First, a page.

DOI: 10.1101/515270Jan 9, 2019Paper

Sensitivity of single units in the LSO of decerebrate cat to sinusoidally amplitude modulated tones

BioRxiv : the Preprint Server for Biology
Nathaniel T Greene, Kevin A Davis

Abstract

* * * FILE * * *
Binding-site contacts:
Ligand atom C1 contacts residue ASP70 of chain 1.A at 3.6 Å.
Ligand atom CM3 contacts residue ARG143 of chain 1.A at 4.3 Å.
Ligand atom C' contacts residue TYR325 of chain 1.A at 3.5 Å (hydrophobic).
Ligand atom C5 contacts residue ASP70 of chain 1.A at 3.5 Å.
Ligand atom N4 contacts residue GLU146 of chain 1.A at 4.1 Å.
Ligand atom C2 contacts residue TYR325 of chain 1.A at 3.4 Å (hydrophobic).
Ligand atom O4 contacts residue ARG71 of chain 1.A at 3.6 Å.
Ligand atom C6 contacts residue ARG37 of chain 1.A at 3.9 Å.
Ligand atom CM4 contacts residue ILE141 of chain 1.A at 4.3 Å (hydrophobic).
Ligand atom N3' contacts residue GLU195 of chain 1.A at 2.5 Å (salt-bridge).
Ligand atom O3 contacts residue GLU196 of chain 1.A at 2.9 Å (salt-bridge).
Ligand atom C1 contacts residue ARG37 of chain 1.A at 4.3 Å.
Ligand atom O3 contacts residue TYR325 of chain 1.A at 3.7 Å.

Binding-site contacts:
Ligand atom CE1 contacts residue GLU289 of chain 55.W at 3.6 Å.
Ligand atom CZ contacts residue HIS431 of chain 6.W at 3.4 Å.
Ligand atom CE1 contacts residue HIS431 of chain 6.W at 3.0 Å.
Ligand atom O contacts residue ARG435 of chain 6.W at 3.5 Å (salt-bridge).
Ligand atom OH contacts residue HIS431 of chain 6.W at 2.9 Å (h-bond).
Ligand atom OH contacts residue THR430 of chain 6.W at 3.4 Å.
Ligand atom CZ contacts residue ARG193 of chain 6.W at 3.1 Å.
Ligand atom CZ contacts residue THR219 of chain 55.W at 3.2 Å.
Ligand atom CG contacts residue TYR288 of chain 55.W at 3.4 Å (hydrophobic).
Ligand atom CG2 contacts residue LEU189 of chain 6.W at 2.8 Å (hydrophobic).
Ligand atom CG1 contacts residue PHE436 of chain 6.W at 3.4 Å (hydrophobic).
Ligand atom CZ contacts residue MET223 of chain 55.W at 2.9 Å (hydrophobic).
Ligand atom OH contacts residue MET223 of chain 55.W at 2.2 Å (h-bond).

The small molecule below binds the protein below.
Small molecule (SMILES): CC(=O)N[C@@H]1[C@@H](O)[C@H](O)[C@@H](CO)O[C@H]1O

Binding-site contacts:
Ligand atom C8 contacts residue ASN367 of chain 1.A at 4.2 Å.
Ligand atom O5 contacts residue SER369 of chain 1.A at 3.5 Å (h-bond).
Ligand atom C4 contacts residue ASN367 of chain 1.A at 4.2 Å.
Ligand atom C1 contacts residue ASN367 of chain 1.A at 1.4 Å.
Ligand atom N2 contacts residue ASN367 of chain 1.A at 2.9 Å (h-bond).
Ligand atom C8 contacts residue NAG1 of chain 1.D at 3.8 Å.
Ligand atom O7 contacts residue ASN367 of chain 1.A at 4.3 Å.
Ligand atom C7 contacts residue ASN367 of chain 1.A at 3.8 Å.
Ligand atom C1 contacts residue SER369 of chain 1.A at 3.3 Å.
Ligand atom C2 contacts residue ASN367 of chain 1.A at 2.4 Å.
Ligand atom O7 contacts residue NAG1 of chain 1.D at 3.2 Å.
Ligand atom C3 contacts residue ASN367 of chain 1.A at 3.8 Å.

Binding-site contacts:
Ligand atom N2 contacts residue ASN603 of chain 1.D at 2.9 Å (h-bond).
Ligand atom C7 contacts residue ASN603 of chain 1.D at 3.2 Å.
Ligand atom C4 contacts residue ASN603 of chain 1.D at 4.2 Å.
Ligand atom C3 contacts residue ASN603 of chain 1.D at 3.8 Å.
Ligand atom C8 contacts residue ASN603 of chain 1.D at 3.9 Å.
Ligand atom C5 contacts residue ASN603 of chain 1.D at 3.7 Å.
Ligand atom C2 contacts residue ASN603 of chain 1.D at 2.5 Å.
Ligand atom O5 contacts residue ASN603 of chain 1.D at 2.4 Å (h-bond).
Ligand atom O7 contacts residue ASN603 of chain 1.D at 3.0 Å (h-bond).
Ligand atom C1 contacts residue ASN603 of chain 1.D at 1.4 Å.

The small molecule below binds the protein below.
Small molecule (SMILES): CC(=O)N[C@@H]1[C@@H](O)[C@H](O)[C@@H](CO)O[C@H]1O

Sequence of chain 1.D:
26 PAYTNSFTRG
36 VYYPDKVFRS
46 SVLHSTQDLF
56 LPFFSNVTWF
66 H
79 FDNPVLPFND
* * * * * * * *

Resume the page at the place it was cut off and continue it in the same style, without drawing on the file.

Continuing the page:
Fluctuations in amplitude are a common component of behaviorally important sound stimuli. Amplitude modulation (AM) is encoded by the peripheral auditory system in the timing of discharge spikes, and, more centrally, in the discharge rate. The mechanism producing this transformation from a time- to rate-based code is not known, but recent modeling efforts have suggested a role for neurons with response characteristics consistent with cells in the lateral superior olive (LSO). The responses of single units in the LSO of unanesthetized decerebrate cat were recorded to monaural sinusoidally amplitude modulated (SAM) tones by systematically varying sound level and modulation frequency (fm), and are described in terms of synchronization to the envelope and average discharge rate as a function of fm. LSO units typically synchronize strongly to low fm, and discharge preferentially (i.e. more strongly) over a small range of fm in response to low level SAM tones. At higher sound levels synchronization decreases and response rate increases until most or all modulation in the response is lost. These results contrast with responses recorded in the barbiturate-anesthetized cat, which tend to respond to most low-frequency modulations, and ar...Continue Reading

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